In Taekwondo, a major component to belt advancement is being able to demonstrate “forms,” which are basically sequenced movements of various martial arts moves. The pattern must be memorized, encoded into memory, and made into reality through the conditioning of one’s physical technique and muscle memory. But this is all memorization, and in an actual fight, dynamic thinking is a must. Through sparring, students will have to look for opportunities to apply their taekwondo knowledge and learn how to react to their opponents and think ahead.
This is a skill that is beneficial for one’s entire life. Those who are able to think outside the box react to their situation swiftly, and employ adaptive strategies that are more likely to help them succeed in every aspect of their lives.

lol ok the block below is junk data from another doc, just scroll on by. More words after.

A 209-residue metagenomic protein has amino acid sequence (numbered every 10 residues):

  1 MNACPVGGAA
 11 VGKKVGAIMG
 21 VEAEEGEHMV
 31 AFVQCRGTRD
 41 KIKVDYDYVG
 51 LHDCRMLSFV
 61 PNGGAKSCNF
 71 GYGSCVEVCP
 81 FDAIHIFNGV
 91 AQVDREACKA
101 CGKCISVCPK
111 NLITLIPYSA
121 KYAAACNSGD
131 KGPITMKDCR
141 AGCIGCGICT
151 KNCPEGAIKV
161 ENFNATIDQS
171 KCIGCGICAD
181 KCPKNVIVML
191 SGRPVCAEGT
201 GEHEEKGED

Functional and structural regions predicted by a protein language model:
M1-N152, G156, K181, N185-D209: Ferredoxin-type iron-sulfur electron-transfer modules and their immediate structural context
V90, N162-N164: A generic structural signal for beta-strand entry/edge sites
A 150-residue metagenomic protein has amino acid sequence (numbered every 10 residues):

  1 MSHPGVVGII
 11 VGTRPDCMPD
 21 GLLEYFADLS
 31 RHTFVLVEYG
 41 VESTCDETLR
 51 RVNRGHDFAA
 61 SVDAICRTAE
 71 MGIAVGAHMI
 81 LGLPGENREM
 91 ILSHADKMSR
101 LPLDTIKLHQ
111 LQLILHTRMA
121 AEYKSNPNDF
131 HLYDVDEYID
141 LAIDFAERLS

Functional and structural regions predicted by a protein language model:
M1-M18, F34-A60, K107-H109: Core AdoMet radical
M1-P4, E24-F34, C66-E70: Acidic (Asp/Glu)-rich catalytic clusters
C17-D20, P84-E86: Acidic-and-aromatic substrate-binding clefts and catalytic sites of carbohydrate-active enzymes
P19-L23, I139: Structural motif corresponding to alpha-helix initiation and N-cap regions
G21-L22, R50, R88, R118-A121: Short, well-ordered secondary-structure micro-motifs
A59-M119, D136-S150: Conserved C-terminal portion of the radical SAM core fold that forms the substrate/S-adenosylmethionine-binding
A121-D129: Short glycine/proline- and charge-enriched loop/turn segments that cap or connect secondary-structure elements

Competition Teaches Humility
Under the right conditions, competition is a great vehicle to teach children about the importance of humility. Whether you win or lose, there’s something to be learned. When a child wins, it’s a good opportunity to help them understand the value of acting modest and showing respect to the losing opponents. It’s a moment to teach that gloating and overconfidence are destructive qualities.,This lesson, if learned very early on in life, can help any child to become a more well-adjusted adult.
On the other hand, losing a competition also teaches its own lessons. Many students go into competitions assured that they’re going to obliterate their competition. When this doesn’t happen and they end up being bested, they can react in one of two ways — petulant whining, or introspective learning. Being able to accept defeat, evaluate your weaknesses, and observe the strength of your opponents is inestimably important all throughout life. Since children tend to bring their habits and perceptions into their teenage and adult years, the earlier they can learn these lessons, the better.